General Election 2017: Why is it happening and what does it mean?

By : PPA Communications

Prime Minister Theresa May delivered a post-Easter shock on April 18 when she announced she would be calling for a General Election on June 8 - just two years after Britain last went to the polls. Owen Meredith, PPA's Director of External Affairs, explains why it's happening and where the battle lines will be drawn.

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Yes, you read that right – it does say 2017.

No-one was expecting it, the Prime Minister had denied it, but it seems the 21-point lead for the Conservatives in the latest opinion polls made the temptation too hard to resist. So in just six weeks’ time, voters across the UK will be asked to go to the polls for the third time in two years. But what does this mean for Brexit and Publishers?

I’m sure the last thing most of us wanted, or expected, was a period of instability brought on by a General Election. With Article 50 triggered and Brexit negotiations ongoing, we at PPA Towers had focussed our efforts on securing the industry's priorities in this key area, including responding to the Government’s Industrial Strategy Green papers – all of which now seems to have taken a bit of a back seat.

Be in no doubt, this election will be fought on Brexit. The Prime Minister herself has said this election is about delivering “strong and stable leadership in the national interest” that will strengthen her hand and allow her to get the job done in negotiating our departure from the EU. Theresa May has sighted opposition to Brexit from the SNP and the House of Lords (especially Lib Dem peers), and clearly concluded that having no electoral mandate of her own was making the job of negotiating Brexit harder.

But whatever the outcome, Article 50 has been triggered and there is no going back on the decision taken on June 23 last year. The debate for the next six weeks will be about what kind of Brexit the British public are ready to accept, and you can expect a lot more talk about “hard” or “soft” Brexit.

The Liberal Democrats will relish the opportunity to rise phoenix like from the ashes of their crushing defeat in 2015. As the only party demanding a second EU referendum on the terms of the Brexit deal, they will seek to appeal to the 48% who backed Remain in June – although their current poll rating of 12% suggests they will need to focus their efforts on remain voting areas where they have traditional support.

With Labour divided on the issues, it is anyone’s guess what their manifesto will commit the party to – they’ve already lost one MP who cited “irreconcilable difference” with Mr Corbyn as the reason he cannot stand on a Labour ticket in June.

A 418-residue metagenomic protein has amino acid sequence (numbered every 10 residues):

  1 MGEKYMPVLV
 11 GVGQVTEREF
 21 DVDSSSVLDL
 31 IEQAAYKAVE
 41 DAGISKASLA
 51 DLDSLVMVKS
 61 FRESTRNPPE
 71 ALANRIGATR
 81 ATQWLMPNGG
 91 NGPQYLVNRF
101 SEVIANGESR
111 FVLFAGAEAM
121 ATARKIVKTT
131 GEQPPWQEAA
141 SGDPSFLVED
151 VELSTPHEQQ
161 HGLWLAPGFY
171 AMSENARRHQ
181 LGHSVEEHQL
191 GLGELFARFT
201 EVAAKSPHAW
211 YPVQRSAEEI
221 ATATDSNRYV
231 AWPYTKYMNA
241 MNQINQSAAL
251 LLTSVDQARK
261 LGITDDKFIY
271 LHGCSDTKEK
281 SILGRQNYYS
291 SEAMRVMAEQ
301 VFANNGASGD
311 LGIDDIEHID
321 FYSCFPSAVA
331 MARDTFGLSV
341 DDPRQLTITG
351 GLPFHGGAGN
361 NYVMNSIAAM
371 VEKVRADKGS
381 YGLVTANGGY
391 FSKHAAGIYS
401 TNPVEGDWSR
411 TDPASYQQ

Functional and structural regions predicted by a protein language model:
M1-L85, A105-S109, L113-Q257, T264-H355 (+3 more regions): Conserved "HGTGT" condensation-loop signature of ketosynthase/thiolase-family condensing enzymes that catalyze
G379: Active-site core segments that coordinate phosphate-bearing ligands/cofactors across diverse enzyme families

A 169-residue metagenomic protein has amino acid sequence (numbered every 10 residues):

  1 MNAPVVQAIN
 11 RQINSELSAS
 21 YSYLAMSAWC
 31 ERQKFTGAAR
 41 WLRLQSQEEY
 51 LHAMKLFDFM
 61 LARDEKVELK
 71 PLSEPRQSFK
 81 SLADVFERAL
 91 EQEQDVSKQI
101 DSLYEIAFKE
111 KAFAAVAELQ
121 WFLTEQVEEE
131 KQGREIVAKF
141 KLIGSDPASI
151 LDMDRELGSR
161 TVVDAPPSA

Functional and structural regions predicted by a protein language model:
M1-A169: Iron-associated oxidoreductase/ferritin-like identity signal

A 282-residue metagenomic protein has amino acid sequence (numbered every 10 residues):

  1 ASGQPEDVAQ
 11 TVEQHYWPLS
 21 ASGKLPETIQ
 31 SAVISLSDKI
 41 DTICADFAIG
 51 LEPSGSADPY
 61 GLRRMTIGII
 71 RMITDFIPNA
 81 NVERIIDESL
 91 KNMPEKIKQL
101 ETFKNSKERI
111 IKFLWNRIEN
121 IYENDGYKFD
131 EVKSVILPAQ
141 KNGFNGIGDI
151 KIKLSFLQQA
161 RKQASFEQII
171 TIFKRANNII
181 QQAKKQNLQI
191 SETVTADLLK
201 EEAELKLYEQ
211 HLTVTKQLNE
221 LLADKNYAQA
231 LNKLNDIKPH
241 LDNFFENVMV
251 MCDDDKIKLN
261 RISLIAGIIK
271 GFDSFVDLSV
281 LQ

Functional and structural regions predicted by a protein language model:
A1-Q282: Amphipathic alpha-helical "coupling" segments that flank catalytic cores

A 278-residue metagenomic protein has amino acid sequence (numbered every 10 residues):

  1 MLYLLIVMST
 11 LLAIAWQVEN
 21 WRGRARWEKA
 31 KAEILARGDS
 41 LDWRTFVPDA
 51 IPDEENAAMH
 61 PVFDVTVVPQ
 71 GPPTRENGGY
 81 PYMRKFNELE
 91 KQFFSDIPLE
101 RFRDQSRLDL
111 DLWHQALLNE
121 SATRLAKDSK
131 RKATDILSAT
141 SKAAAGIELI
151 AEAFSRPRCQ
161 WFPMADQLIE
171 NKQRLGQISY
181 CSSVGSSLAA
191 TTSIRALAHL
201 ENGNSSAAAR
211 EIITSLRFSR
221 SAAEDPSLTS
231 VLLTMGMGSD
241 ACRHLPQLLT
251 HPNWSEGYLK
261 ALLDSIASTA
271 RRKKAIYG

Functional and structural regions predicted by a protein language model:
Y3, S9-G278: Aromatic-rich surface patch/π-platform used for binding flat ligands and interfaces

But could there be other nuggets? An election releases all the parties from the commitments of their 2015 manifestos. With the three main UK parties all having new leadership, there will be a chance to put their own stamp on the domestic agenda. Corbyn will seek to crystallise his anti-austerity message in a solid set of manifesto commitments building on his recent announcements of a £10 minimum wage, a £500bn investment fund, VAT on private education, and a 50p top rate of tax.

We’ve also been hearing a lot lately from Labour’s Deputy Leader Tom Watson on press regulation and Leveson, so we will be keeping an eye out for any policies seeking to undermine a free press that make their way into Labour’s manifesto.

George Freeman MP, Theresa May’s policy chief, will have been working in the bunker of Number 10 for weeks on a manifesto for this election. The question will be how brave Theresa May wants to be, and whether she will seek a broader mandate for the domestic agenda she began to set out during her leadership campaign, or whether she sticks to a shorter dossier simply seeking a parliamentary mandate to deliver the referendum mandate of June 23 that landed her the top job.

Being able to ditch David Cameron and George Osborne’s 2015 plans could free the Chancellor to make those National Insurance changes he backed away from in the spring Budget, abandon the pensions triple lock he has said is unaffordable, or be bolder on deficit reduction. There’s a lot to look out for.

The SNP, a driving force behind the early poll according to the PM, will seek to make the election a mini-referendum on “Tory hard Brexit” and an independent Scotland. Expect a manifesto commitment to seek a special deal for Scotland with the EU and an affirmation of that promise to hold IndyRef2 on Scotland’s future within the UK.

By way of a recap, in the 2015 General Election, the PPA set out our priorities for this parliament under the banner of #PlatformsForProsperity, urging the government to back publishers who deliver platforms for growth, talent, innovation, global trade, and literacy.

Although the political landscape has changed, our basic asks of government remain the same:


Supporting growth in the creative economy by backing copyright and delivering stability as we leave the EU


Supporting new talent by helping publishers make the most of the apprenticeship levy to train the next generation


Supporting innovation with a tax regime that reflects the fast pace of change in publishing platforms


Supporting publishers to trade globally with assistance to break into new markets, building on our existing strengths


Supporting literacy among young readers by cutting VAT to zero on digital publications

All the while the day job continues, fighting to get a manageable framework for implementing new data protection rules under GDPR, campaigning to deliver VAT reform on digital publications, and assessing our priorities for Brexit.

Look out for further updates as the situation evolves and if you have any questions, get in touch.

Owen Meredith
Director of External Affairs
0207 400 7500

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